Camping weight with a big family – reader question
A reader watched my video on camping weights and asked this:
Hi Robert. Thanks for such a comprehensive breakdown. Hope you’ve got your thinking cap on and bevvy!
One thing I didn’t see was a clothing weight? What did you allocate each person? Our winter clothes bag weighs about 6kg per person for a 5 day/night trip. Is that on track for regular clothes verses fantastical NASA designed hiking ones? Or do you think we have massive room for improvement there too? We have just bought a scrubba wash bag and are hoping we can now carry 3 changes of clothes verses 5, but I do admit I’m afraid to leave home without a pair of socks and undies for each day.
BTW by we… I mean, We are a family of 8, one is a baby others are teen/pre-teen boys. Kids are lower end of weight scales for their ages, so we total 300 all up. We take two cars so we tend to be ok there but we want as little in the cabins/on roof, as possible so we take a trailer, but we still have weight issues. We eat real food and gluten/nut/dairy free due to extensive allergies and I know our pantry goods are much greater than 25kg. I just can’t get my head around all the videos we watch how little everyone else eats? Our kids certainly don’t survive on air and cookies!
For a family of 8 camping for 5 days/nights – what’s your math? We use cheaper airbeds or 4wd mats and cheaper sleeping bags. No stretchers. One blow molded and one aluminium table, an rv5 and two rv3’s. We did buy a gas hot water system as we free or national park camp verses facilities and we actually leave those things behind when staying in a place with showers/loos etc. Would you say it is feasible for us to be able to get under 450kg of stuff? (our trailer is unbraked and weighs just under 300).
We carry one fridge/2nd battery set up and 3 kids/one adult in each car. I feel like I’m standing scratching my head and the answers just arn’t adding up… I don’t feel like I ‘glamp’ it feels lean yet? And it sure is a long way away from my days of motorbike camping but at this stage with a baby, let alone the 5 boys and hubby depending on me, I really don’t feel up to roughing it, like I did as a youngster. I also don’t want for them to stay glued to their xbox for the next 10 years either… I really don’t want a van, and I loathed our pop top camper, and switched to the oztents… I’m really happy to trailer camp. Upgrading our cars isn’t an option atm.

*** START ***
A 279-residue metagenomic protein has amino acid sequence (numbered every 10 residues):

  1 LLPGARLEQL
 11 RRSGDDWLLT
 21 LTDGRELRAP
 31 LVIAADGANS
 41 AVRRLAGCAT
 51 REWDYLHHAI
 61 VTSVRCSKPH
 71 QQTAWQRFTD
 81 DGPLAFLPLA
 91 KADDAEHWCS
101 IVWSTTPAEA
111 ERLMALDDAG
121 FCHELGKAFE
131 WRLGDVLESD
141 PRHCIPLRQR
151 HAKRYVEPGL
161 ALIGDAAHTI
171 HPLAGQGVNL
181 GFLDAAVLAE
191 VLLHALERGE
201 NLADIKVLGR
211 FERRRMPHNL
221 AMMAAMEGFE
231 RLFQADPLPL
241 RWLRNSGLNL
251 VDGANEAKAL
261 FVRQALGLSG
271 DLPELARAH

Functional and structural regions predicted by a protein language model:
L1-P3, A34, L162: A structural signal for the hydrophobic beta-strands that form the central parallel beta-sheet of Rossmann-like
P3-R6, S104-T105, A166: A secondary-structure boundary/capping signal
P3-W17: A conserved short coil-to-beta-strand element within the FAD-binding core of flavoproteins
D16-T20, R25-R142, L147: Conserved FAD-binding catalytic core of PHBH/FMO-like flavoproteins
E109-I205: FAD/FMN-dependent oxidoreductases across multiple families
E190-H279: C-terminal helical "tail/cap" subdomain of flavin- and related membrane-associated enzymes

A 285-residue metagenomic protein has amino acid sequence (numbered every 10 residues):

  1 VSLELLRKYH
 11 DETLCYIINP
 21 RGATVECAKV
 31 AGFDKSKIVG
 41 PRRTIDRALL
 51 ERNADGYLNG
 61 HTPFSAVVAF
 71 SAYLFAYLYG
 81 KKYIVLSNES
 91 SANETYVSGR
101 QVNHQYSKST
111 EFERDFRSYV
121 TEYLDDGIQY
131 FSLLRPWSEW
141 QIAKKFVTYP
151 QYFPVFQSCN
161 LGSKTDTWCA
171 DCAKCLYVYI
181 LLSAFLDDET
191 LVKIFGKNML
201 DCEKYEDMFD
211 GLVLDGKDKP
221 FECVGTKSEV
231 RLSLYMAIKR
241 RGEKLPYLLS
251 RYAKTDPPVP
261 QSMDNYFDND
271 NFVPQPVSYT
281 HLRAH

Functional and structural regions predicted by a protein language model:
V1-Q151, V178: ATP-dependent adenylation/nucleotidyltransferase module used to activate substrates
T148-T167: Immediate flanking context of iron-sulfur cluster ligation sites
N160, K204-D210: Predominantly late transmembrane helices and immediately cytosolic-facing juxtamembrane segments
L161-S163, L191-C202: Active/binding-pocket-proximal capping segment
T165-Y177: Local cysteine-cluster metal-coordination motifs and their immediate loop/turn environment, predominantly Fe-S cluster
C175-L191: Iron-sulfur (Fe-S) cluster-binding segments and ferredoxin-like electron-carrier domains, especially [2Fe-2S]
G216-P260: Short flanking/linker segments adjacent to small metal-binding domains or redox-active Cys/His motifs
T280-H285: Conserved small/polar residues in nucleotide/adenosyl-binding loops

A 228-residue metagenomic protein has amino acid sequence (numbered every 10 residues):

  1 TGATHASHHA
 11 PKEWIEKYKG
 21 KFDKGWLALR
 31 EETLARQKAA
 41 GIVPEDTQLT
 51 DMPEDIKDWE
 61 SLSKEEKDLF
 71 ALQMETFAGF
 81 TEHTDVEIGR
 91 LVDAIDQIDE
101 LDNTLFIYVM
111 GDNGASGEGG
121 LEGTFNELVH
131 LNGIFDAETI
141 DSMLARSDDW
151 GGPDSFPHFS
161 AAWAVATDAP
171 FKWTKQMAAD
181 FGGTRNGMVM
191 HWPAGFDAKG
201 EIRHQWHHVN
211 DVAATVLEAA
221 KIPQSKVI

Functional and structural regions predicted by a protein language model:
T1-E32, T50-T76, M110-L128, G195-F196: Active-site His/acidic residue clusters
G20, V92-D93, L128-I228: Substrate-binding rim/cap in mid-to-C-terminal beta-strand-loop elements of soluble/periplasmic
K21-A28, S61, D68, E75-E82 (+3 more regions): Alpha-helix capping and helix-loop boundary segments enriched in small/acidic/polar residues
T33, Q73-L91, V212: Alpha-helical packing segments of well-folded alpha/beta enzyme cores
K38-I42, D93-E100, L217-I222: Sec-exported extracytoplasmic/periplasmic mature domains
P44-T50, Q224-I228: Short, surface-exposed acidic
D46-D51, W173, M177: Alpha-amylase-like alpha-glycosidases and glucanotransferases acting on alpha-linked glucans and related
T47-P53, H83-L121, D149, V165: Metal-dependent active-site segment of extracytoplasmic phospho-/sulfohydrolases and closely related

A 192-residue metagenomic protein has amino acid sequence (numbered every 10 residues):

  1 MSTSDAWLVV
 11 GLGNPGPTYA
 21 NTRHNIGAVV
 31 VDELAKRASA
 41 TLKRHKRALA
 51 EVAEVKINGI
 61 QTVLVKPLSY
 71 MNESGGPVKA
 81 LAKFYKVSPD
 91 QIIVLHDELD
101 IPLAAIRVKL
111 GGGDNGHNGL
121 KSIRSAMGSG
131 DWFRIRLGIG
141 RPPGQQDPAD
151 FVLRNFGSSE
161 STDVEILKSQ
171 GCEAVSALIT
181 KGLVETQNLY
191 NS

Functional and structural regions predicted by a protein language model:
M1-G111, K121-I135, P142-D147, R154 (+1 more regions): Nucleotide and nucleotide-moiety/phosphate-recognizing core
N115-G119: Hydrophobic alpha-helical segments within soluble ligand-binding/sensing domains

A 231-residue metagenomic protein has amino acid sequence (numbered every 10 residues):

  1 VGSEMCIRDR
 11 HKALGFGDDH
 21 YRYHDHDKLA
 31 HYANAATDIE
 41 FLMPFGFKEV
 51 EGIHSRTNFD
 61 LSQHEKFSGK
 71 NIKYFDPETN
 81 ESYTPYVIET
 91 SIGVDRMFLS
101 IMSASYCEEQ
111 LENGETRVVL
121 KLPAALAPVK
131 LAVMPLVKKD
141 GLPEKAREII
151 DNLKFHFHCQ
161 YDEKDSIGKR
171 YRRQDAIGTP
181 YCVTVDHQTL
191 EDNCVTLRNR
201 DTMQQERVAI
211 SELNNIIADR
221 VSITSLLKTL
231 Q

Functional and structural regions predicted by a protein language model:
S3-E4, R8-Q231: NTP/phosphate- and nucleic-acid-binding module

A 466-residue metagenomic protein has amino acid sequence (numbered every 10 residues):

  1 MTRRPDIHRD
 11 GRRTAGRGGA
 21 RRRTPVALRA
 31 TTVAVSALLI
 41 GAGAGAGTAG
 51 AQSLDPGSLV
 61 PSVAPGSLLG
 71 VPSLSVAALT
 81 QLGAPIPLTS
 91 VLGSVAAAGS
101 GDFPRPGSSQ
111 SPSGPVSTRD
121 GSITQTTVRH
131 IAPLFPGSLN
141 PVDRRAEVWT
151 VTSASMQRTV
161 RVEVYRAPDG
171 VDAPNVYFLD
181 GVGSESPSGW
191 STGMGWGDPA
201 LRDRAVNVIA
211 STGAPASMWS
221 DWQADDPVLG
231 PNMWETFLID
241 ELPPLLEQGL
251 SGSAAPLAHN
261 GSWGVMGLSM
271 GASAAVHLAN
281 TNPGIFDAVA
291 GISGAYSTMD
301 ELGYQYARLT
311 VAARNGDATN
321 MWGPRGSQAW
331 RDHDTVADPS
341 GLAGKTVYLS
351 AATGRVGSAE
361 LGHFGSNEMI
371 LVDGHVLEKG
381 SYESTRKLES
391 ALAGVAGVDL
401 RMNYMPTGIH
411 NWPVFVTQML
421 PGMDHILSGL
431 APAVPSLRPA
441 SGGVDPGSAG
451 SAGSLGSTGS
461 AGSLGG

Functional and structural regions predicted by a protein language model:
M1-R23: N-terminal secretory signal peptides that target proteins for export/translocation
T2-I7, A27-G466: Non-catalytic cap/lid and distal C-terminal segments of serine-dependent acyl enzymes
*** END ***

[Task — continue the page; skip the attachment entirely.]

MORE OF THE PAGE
Do you think I can gleen it down? Or should I be saving for a braked heavy duty off road trailer? Thanks so much for your content. You finally explained ute towing in a clear way verses what the manufacturers and car salesmen have been trying to sell me. I look forward to seeing your next content and TIA for any response.
Wow..a lot to ‘unpack’ there 🙂
I haven’t done the maths for a family of 8, sorry.But first thing I’d fix is the “5 boys and hubby depending on me” – why aren’t they doing their bit????
It does sound like you do camp pretty lean. The RV tents aren’t the lightest, 24kg for the RV5 for example so that’s one area. Weight saving is hard work whether that’s with a car, on a bike, hiking. One way to save quite a bit of weight is to decant items into smaller quantities and lighter containers, for example instead of a big coffee glass jar pour some into a smaller plastic tub.
Anyway, here’s the process for camping lighter, not easy but worthwhile:
- Put everything you take in a big pile in a garage or shed.
- Weigh each item, and enter it into a spreadsheet – first column Item, then Description, and Weight.
- Add another column – Needed (yes/no)
- And another – Lighter weight (could it be replaced with a lighter item)
Go through the pile, and see what you end up with, but fundamentally, 8 people is a lot to take camping so it won’t be light.
Here’s a sample spreadsheet:
And here’s the video which will help you figure out how to save weight!